SolidWorks 3D mechanical-engineering software lets users quickly build solid models with familiar drag-and-drop, pointand-click, and cut-and-paste functions.
You can easily create 3D models from existing 2D CAD data. The program also lets you easily handle design changes. After a change, associated parts, assemblies, molds, and drawings update. In fact, only a well-developed modeling system can efficiently handle designing parts with complex surfaces or large assemblies with thousands of components.
SolidWorks 2006 includes many user requests. There are several improvements to the interface, and the sketcher is better. Other additions include appearance-callout, snap-hook features, and a spell checker in drafting.
A welcome interface improvement is the command-bar display. SolidWorks 2005 had grouped command bars and put them under common-function icons that ran across the top of the screen. I wasn't used to this. I run software as "out of the box" as I can and usually stick with the overall default mode. So I'm glad the default again has the icons arranged down the side of the screen, where I'm more comfortable seeing them. A nice addition is the view selector in the lower-left corner of the graphics window. Users previously had to find and then click an icon or press the space bar to bring up the standard-views menu. Having it always onscreen saves time.
Other welcome interface changes allow showing shaded and wire-frame parts at the same time in the same component. This is good when you must look at a part hidden behind other parts and want to see how they are used. And the mouse wheel now zooms and scrolls.
Using multiple viewports was once the predominate way of working. It has its merits. But often I would zoom or pan-in on a view and lose my bearings in other views. To solve this, Solid-Works 2006 lets you link viewports so the computer updates other viewpoints as you move in one. However, it only works with zooms and pans. For instance, rotating a view unlinks it.
An Invert Selection feature works well when you have many items to exclude from a command. For example, you pick items and invert the selection. The software deselects what you picked and selects the remaining ones.
Sketching improvements also trim time. Sketching gets frustrating when a little change causes the sketch to fail. In the past, the software would cryptically explain the general problem. A usual solution was to undo what you'd done and figure out what caused the problem, and how to solve it. This involved time-consuming trial and error.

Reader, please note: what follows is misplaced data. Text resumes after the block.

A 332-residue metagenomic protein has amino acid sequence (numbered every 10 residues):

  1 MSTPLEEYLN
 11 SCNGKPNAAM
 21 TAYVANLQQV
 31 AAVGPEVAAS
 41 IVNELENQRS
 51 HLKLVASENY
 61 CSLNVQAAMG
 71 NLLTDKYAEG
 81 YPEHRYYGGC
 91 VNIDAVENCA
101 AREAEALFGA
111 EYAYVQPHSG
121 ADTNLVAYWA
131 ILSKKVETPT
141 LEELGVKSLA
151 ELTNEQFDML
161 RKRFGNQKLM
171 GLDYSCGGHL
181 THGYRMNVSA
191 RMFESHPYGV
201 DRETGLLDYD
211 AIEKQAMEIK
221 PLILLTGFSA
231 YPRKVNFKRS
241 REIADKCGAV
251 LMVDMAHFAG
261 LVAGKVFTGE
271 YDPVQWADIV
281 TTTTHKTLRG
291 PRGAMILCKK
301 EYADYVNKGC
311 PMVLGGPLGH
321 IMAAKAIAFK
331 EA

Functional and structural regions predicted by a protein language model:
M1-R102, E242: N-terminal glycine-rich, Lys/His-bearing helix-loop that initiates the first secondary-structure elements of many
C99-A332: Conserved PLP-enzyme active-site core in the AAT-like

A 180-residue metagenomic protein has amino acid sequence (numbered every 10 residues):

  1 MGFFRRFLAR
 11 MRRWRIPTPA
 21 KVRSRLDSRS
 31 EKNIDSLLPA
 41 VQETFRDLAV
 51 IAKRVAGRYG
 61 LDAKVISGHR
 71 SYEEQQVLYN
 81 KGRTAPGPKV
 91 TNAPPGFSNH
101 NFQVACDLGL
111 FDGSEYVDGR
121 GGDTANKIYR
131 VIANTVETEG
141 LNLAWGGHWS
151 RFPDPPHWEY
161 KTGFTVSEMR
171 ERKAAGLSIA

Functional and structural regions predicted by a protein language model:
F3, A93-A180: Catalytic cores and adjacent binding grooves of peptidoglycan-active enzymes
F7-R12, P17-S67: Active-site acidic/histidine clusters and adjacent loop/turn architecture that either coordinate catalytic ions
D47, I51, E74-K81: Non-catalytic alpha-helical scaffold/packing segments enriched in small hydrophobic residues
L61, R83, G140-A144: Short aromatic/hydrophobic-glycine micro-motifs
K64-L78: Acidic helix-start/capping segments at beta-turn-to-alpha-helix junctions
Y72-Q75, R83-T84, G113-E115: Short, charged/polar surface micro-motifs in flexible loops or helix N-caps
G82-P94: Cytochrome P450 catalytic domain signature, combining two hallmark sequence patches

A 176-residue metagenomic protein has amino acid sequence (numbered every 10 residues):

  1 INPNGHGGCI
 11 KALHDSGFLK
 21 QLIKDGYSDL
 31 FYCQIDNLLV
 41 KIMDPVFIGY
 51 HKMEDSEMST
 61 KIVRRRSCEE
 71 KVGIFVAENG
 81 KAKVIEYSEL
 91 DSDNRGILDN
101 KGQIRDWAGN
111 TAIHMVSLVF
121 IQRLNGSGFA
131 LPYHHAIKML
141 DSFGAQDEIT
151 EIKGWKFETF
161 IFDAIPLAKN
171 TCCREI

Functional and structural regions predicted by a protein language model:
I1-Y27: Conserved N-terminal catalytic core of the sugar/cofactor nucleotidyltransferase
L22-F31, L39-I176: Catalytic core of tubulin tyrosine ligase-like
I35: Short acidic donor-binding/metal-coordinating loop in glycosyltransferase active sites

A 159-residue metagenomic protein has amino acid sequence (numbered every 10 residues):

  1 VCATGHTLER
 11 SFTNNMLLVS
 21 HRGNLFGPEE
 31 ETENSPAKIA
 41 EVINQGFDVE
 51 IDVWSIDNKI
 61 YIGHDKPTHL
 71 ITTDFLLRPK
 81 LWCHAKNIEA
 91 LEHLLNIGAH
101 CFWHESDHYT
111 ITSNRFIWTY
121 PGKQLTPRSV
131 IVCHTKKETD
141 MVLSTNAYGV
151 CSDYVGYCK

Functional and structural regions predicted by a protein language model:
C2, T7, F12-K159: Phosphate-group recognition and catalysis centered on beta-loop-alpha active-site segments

In contrast, SolidWorks 2006 organizes possible fixes for an overconstrained or conflicting sketch into groups of solution sets. Read them and decide what to do. If the fix won't fit your design intent, eliminate it from the list and go on to the next. If none work, you can undo and start again.
Another sketcher function allows offsetting ellipses and parabolas. This was long overdue. You can also edit sketches as you create a loft. When making changes, you need not stop what you're doing and lose the selections already made. The software allows creating a tangency constraint between a sketch curve and a face, as well as creating "blocks" of sketch entities and even exporting them, just as in AutoCAD.
Another function, Appearance Callouts, works like a property manager in the feature tree. It allows controlling the color and texture of a face, feature, body, or part, and editing them without having to select the item in the graphics window. A new snap-hook feature also works well. Select where you want the center of the snap hook and the direction it is to run, and the software drops it in, pretty as you please.
Also recent is a mounting-boss feature that allows placing a boss onto a face with radiating ribs for strength, all in one command. And a new Vent feature lets you create a sketch defining ribs and spars of a vent. The software then cuts the vent. The feature allows generating some pretty imaginative vent configurations.
Good news to those of us terrified of spelling bees is the spell checker in drafting, which uses the Microsoft Word dictionary. Spell Check is a great addition. It was also overdue. But beware: it suffers the same limitations as it does in Word. When your spelling is technically correct but not the word intended, the checker won't flag it for correction. It's the old "to, too, or two" problem. The rule of thumb remains: always proofread your work carefully. However, you can add technical words to the dictionary. For example, it's fairly common for drawings to use the word "thru" instead of "through." It's technical shorthand and a holdover from the drawing-board days.
Text boxes are better, too. Create one and the text wraps to fit the box. No longer do words get cut off when text runs longer than the box.
Almost from the first release, SolidWorks allowed creating design and BOM tables. But sometimes you just want to put information on a drawing. The new release lets you do this with general tables. And, have you ever had trouble detailing a view because you just couldn't seem to select the right edge? The 2006 version has 3D drawing views, which allows rotating views on the drawing to get a better view of the part.
Other enhancements include a new foreshortened radius dimension, design checker, drag and drop (and edit) decals that work like water-slide decals, and face transparency.
SolidWorks 2006 comes from SolidWorks Corp.,300 Baker Ave., Concord, MA 01742, (800) 693-9000, solidworks.com